Lung cancer is the most common type of cancer around the world and the leading cause of cancer-related death. Non-small cell lung cancer (NSCLC) is the most common type of lung cancer with around 2 million cases diagnosed each year. Approximately 3% to 5% of NSCLC patients develop mutations in the MET signaling pathway, including MET exon 14 (METex14) skipping alterations and MET amplifications. Such mutations are associated with aggressive tumor behavior and poor clinical prognosis.
On March 25, 2020, Merck announced that Japan’s Ministry of Health, Labour and Welfare (MHLW) has approved its oral MET inhibitor, TEPMETKO® (tepotinib), for the treatment of patients with advanced NSCLC with MET exon 14 (METex14) skipping mutations. TEPMETKO is a Tyrosine Kinase Inhibitor (TKI) administered 500 mg once daily in the form of two 250 mg tablets. This is the world’s first and only regulatory approval for an oral MET inhibitor indicated for the treatment of advanced NSCLC harboring MET gene mutations.
Japan’s MHLW approved the drug based on the data from the ongoing single-arm Phase II VISION study, which enrolled 99 patients, including 15 Japanese who were suffering from NSCLC with METex14 skipping alterations. According to the data, the objective response rate as assessed by an Independent Review Committee (IRC), was 42.4%. The median duration of response based on the independent assessment was 12.4 months. Safety analysis showed that tepotinib was well-tolerated in 130 patients. The most frequent treatment-related adverse events (TRAEs) of any grade were peripheral edema (53.8%), nausea (23.8%), and diarrhea (20.8%).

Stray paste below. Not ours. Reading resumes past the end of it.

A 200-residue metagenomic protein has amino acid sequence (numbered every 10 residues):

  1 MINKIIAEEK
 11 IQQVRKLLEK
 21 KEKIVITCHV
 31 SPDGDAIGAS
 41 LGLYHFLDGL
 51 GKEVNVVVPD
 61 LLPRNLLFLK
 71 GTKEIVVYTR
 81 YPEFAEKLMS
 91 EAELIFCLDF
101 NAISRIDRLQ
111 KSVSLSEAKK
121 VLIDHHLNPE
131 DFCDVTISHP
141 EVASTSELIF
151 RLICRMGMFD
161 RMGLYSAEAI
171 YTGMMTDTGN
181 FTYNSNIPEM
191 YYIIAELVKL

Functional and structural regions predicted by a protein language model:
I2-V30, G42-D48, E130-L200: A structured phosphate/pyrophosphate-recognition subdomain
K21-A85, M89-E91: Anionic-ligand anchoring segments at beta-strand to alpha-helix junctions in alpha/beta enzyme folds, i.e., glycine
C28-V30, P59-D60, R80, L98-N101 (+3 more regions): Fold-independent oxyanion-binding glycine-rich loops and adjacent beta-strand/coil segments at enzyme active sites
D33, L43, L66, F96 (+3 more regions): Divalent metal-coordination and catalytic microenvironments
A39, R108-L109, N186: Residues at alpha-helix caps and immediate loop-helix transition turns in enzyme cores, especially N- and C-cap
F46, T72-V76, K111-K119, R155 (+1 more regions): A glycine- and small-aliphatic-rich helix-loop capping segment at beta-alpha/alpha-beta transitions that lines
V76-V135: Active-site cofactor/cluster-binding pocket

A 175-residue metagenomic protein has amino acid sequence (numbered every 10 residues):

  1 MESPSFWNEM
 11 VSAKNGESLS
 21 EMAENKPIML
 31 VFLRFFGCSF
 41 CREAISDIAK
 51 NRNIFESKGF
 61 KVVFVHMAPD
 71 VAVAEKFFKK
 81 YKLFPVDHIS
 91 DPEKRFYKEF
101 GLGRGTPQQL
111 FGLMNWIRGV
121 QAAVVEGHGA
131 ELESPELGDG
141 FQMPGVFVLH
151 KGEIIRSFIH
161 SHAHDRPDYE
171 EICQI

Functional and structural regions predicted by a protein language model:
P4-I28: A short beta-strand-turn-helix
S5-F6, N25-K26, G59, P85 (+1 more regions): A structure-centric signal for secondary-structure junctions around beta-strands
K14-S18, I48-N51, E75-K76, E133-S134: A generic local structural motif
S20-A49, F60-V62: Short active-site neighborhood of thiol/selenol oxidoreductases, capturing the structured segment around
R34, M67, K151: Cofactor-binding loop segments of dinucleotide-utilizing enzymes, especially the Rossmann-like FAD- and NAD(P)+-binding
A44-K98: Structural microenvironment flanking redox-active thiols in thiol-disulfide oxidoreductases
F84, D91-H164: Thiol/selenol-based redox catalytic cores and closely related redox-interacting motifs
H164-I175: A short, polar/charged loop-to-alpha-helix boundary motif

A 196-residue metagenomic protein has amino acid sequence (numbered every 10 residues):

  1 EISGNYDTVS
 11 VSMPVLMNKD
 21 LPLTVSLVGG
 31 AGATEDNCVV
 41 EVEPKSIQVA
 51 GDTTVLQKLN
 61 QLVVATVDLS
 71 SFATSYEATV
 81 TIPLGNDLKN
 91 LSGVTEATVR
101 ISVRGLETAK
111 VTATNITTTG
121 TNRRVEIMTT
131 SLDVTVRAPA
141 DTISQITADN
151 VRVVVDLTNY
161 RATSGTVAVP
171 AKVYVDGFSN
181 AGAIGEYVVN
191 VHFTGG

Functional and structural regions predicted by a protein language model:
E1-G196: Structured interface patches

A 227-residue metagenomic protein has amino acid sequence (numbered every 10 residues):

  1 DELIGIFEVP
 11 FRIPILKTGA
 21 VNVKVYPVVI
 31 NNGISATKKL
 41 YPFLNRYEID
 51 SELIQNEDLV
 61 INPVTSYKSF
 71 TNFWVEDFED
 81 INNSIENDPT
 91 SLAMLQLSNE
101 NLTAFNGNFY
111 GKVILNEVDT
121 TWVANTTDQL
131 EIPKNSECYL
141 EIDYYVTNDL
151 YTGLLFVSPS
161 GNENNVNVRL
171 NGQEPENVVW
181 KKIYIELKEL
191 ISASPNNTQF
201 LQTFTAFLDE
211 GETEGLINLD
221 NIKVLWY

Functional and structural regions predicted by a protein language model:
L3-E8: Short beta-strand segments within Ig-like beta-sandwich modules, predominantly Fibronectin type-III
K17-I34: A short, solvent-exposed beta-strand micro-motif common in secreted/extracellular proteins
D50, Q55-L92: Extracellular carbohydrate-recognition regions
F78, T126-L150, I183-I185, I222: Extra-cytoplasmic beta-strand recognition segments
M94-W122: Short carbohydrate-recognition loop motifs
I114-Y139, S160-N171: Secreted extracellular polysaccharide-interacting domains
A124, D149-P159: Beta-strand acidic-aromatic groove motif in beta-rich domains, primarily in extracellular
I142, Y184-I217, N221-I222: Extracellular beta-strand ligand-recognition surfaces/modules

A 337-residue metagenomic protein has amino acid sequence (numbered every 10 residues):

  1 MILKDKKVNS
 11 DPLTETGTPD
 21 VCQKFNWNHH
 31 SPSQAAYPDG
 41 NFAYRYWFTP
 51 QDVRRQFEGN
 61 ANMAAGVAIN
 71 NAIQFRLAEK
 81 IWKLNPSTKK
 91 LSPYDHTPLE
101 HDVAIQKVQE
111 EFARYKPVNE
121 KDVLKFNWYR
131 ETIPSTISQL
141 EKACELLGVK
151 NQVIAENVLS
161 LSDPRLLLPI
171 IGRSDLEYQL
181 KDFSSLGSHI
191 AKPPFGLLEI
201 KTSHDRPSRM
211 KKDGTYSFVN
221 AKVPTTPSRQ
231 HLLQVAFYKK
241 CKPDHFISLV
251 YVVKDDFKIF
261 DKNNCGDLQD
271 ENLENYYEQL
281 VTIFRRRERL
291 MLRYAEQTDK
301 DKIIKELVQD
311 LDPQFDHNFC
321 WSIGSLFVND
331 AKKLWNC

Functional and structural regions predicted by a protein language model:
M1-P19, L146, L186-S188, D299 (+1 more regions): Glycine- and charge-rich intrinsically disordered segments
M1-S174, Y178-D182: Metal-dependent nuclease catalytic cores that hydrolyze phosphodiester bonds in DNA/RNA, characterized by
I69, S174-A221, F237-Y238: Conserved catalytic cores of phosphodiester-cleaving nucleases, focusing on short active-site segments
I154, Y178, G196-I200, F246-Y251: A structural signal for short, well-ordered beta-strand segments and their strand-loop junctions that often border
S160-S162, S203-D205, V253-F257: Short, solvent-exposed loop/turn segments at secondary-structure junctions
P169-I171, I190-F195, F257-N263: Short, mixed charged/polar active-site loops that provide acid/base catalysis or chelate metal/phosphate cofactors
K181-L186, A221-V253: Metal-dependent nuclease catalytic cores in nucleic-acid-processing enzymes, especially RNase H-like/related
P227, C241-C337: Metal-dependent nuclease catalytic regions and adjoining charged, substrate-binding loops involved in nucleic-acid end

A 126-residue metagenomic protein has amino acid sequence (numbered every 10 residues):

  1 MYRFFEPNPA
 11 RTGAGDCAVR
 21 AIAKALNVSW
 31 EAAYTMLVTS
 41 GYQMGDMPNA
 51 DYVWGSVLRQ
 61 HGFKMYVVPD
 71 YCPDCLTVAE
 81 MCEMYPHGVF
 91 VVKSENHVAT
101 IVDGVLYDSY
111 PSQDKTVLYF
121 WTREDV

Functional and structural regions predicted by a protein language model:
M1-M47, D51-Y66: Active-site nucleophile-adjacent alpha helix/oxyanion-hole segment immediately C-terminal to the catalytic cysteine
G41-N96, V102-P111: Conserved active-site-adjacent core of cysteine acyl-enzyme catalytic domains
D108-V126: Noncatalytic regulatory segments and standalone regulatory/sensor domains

In September 2019, the US Food and Drug Administration (US FDA) had granted Breakthrough Therapy Designation to tepotinib for the treatment of patients with metastatic NSCLC harboring METex14 skipping alterations that progressed following platinum-based cancer therapy.
The Race of TKIs to Target METex14
Targeting the METex14 containing NSCLC is difficult due to the presence of more than a hundred genomic variants such as deletions and insertions to base substitutions. Apart from tepotinib, there are at least four other MET-targeting TKIs, that is currently under trials for patients with this indication. Those include capmatinib (Incyte/Novartis), crizotinib (Pfizer), cabozantinib (Exelixis Inc.) and glesatinib (Mirati Therapeutics). Just like tepotinib, capmatinib and crizotinib have also bagged Breakthrough Designations from the USFDA.
But Novartis had an advantage as the agency granted Priority Review to capmatinib (INC280) in February 2020. According to the results from the GEOMETRY mono-1 Phase II study, an overall response rate of 67.9% and 40.6% were demonstrated in first- and second-line treatments respectively. The study also demonstrated that capmatinib provided a median duration of response of 11.14 months in first-line treatment and 9.72 months in second-line treatment. Although Capmatinib and Tepotinib were neck and neck in this race, the latter now leads it with its approval in Japan. With approvals for other rivals not far away, Merck could expect strong competition in this market in the near future.
©www.geneonline.news. All rights reserved. Contact：[email protected]